This World Environment Day the theme is #OnlyOneEarth. As the climate crisis looms, sectors are constantly striving to produce new advancements to make themselves more sustainable and circular. On AZoBuild, we are proud to platform green innovations in the construction and architecture fields. We are taking a look back at some of our sustainably-focused articles and interviews:
AZoBuild spoke with Kristian Ahlmark from Schmidt Hammer Lassen Architects about their ambitious new project Rocket&Tigerli, which will become the world’s tallest residential building with a wooden load-bearing structure.
So, for us, the Rocket&Tigerli project posed an extraordinary possibility to have an impact on the development of a more sustainable future. Like in all of our projects, it is always about pushing a green agenda, taking it to new heights, so to speak. The Rocket&Tigerli project challenges the limits of what we have been able to do earlier on and hopefully, this will attract attention in a relatively conservative building industry.
We spoke with Carlo Ratti, of Carlo Ratti Associati, about the firm's ambitious plans to build the hydroponic Jian Mu Tower in Shenzhen.
According to my Harvard colleague E. O. Wilson, biophilia is what makes us yearn for green spaces in an urban environment. Through this concept, we arrived at the direction to bridge the natural and artificial worlds, which is the bread and butter of our work.
Image Credit: CC7/Shutterstock.com
Professors Noguchi and Maruyama, from the University of Tokyo, talk about their research and development of Calcium Carbonate Concrete (CCC), a new material that has the potential to cause a sustainable revolution in the construction industry.
As CCC is permanently carbon-neutral like wood, and can be recycled as many times as you like for local production and local utilization, it greatly contributes to solving the problems of global warming and resource depletion.
This article provides an overview of bioengineered building materials, discussing materials, products, and projects that have been made possible due to research in this area.
Amongst proposed technological solutions, bioengineered construction materials have been extensively researched, with new, innovative products entering the market over the past few years and exciting bioengineering-based building projects breaking ground.
Growing evidence for anthropogenic climate change has forced industries to work to reduce their greenhouse gas emissions. Several strategies have been explored in the construction industry of late, including making increased use of renewable energy, green manufacturing processes, and green building materials.
Cement manufacture alone produces 622 kg of carbon dioxide per tonne of cement produced, with around four billion tons of cement produced annually. A staggering 8% of total global carbon dioxide emissions come from cement manufacture alone. Moreover, embodied carbon, which is carbon released over the entire life cycle of a building, including end-of-life material disposal, is responsible for 11% of total global carbon emissions. The impact of these “hidden” emissions is vast.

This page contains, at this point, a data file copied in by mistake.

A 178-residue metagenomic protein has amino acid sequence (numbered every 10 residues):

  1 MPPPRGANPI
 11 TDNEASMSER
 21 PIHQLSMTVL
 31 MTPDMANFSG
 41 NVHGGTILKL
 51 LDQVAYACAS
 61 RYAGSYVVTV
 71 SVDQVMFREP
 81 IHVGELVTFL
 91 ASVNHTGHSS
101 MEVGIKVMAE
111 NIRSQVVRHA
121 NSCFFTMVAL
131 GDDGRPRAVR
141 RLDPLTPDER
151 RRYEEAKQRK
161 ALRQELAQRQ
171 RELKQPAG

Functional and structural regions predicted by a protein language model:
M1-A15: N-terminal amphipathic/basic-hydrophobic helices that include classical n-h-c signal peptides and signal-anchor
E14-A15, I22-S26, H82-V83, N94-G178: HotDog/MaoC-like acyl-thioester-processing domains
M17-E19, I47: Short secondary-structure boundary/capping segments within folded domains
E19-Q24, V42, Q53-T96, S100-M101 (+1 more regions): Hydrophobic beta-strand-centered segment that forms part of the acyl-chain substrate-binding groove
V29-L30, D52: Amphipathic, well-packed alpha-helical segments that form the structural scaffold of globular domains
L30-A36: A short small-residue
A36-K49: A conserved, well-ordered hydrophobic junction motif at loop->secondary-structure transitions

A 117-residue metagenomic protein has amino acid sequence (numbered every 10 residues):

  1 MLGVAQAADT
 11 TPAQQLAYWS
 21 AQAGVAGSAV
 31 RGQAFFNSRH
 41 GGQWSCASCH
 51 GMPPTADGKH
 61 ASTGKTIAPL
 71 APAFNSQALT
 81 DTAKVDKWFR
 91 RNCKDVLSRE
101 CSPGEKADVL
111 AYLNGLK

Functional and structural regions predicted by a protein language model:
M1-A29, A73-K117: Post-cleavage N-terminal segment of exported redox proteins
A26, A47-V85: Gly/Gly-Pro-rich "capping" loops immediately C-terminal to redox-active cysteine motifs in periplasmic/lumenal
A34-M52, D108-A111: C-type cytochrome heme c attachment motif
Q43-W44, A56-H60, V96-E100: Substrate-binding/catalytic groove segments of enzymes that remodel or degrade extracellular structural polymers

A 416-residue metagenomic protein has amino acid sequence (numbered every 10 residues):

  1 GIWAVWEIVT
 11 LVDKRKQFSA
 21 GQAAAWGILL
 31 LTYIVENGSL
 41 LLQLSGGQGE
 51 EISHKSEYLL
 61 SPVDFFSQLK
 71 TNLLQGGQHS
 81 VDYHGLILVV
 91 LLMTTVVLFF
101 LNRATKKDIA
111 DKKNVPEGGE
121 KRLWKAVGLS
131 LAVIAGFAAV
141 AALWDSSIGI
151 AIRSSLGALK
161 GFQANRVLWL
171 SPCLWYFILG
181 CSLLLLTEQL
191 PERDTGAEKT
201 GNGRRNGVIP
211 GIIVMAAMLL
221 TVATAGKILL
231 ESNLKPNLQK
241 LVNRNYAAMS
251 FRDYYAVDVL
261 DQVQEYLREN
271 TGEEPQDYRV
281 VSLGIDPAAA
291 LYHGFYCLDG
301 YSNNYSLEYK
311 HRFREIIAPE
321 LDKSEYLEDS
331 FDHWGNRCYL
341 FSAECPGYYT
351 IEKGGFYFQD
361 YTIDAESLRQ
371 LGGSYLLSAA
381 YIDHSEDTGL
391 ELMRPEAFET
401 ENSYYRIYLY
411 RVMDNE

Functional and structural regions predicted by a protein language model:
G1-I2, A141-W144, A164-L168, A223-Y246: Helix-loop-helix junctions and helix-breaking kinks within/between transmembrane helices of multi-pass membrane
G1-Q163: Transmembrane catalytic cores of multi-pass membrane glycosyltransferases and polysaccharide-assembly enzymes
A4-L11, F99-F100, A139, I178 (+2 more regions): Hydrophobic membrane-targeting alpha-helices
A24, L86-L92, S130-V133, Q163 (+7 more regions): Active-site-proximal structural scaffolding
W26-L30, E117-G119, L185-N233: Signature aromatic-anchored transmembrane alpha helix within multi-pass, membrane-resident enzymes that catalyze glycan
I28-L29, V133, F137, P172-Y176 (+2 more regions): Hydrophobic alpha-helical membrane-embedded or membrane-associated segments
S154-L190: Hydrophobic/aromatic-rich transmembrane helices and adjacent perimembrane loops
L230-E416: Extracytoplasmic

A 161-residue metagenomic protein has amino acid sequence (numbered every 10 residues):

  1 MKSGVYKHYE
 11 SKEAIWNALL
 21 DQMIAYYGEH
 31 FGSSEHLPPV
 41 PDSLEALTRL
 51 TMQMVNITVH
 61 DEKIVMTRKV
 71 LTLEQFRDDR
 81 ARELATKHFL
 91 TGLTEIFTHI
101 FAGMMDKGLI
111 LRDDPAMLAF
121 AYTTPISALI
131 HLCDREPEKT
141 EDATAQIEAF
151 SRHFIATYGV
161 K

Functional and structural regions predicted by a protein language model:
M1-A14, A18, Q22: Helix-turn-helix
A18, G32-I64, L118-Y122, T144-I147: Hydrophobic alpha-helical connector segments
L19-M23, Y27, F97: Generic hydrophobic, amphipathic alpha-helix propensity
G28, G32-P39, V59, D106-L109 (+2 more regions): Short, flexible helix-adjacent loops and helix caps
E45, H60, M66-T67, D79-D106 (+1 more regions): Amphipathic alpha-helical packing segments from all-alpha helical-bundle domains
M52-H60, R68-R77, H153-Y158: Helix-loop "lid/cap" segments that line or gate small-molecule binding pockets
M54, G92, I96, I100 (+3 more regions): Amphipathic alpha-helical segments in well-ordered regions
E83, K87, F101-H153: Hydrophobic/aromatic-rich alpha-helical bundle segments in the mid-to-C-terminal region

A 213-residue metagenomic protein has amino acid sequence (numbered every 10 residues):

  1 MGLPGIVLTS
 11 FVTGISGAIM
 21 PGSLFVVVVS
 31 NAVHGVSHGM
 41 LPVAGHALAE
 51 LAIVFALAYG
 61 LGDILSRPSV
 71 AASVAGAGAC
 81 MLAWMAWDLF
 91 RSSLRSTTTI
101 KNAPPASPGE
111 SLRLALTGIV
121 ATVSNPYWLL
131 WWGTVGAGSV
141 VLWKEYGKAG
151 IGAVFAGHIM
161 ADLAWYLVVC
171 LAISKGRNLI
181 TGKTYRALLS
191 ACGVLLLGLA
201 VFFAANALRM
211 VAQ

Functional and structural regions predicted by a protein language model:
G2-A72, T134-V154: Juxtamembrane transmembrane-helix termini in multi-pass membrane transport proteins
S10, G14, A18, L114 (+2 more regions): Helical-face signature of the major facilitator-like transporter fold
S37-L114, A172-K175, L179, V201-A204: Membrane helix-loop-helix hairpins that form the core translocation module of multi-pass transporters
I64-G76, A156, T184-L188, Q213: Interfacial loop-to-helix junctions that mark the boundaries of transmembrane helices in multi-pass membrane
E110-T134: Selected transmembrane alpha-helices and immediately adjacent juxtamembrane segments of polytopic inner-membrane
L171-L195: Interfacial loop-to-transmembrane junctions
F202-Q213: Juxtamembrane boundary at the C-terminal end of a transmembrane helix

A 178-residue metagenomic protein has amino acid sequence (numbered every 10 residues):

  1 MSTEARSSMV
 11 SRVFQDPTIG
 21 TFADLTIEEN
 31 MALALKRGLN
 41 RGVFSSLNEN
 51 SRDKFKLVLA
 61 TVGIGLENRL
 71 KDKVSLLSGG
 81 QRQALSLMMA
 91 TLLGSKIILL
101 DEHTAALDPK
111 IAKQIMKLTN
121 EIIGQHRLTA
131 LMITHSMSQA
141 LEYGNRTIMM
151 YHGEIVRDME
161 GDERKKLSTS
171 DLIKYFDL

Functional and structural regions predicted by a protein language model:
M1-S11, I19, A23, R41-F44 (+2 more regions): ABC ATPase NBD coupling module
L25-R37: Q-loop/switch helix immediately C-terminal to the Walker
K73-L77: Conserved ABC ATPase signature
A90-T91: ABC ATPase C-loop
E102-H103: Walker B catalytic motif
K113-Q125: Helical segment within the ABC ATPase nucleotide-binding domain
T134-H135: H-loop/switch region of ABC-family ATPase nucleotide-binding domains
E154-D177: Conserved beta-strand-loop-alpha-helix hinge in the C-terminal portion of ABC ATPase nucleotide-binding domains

Image Credit: petrmalinak/Shutterstock.com
Enhancing traditional construction materials with waste products has become a research focus in the construction industry in recent decades to meet the challenges of modern society. Organic waste is one of the most commonly produced waste streams in the world, and its use in construction materials can help to achieve the circular economy goals of many industries. This article will give an overview of some of the uses of organic waste to enhance cement.
The construction industry as a whole exploits around 14-50% of all extracted natural resources and is widely considered to be the second biggest contributor of carbon emissions behind the energy industry. In recent decades, waste materials have been increasingly researched as cementitious additives.
The construction industry is responsible for 11% of all global carbon emissions, and 40% of all greenhouse gas emissions can be attributed to the built environment as a whole. However, the world’s population is growing and construction shows no signs of abating. More sustainable buildings and building practices – and deciding not to build – are vital if we are to avoid the worst-case scenario consequences of human-induced climate change.
There are many examples of buildings that, for whatever reason, were built with future green credentials in their sights. The future of green building should take the best aspects of these examples on board, combine them with new sustainable materials and more efficient methods, and continue to drive down the environmental costs of construction. That is, when buildings are actually necessary.
Swedish steel manufacturer SSAB is in partnership with LKAB and Vattenfall to produce the world’s first commercially available fossil fuel-free steel. In July, the first shipment of the sustainable steel product was shipped to a real customer, and a new partnership between SSAB and construction giant Peab will deliver the material to the building industry.
For more information on World Environment Day, visit this link: https://www.worldenvironmentday.global/